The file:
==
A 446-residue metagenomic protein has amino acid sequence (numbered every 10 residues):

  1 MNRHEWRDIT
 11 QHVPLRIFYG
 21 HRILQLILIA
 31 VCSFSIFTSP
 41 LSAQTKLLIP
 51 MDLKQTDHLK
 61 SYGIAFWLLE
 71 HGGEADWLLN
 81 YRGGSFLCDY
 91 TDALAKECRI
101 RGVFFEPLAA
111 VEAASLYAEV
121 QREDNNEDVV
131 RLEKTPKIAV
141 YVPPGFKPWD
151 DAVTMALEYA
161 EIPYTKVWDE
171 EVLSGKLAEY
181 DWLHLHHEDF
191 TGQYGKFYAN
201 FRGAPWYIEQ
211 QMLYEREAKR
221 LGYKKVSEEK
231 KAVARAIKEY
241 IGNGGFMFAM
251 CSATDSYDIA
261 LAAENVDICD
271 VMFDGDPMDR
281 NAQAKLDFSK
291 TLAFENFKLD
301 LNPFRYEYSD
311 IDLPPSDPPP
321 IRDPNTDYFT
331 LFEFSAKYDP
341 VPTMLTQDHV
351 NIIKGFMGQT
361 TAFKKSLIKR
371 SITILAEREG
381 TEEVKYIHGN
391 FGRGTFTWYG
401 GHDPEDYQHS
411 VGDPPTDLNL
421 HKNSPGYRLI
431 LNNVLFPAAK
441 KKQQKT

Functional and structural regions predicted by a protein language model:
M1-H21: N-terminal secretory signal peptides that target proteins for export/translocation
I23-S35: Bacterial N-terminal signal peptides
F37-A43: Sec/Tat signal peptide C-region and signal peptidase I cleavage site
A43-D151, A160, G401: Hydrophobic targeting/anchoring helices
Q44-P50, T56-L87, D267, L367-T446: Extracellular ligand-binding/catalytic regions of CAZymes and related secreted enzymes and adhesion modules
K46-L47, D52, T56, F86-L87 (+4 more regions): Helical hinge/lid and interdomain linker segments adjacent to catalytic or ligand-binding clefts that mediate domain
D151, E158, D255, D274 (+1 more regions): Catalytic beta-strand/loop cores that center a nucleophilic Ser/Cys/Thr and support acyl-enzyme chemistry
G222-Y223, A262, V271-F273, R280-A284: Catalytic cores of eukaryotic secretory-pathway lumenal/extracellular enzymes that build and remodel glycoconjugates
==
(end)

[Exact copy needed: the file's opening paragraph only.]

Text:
A 446-residue metagenomic protein has amino acid sequence (numbered every 10 residues):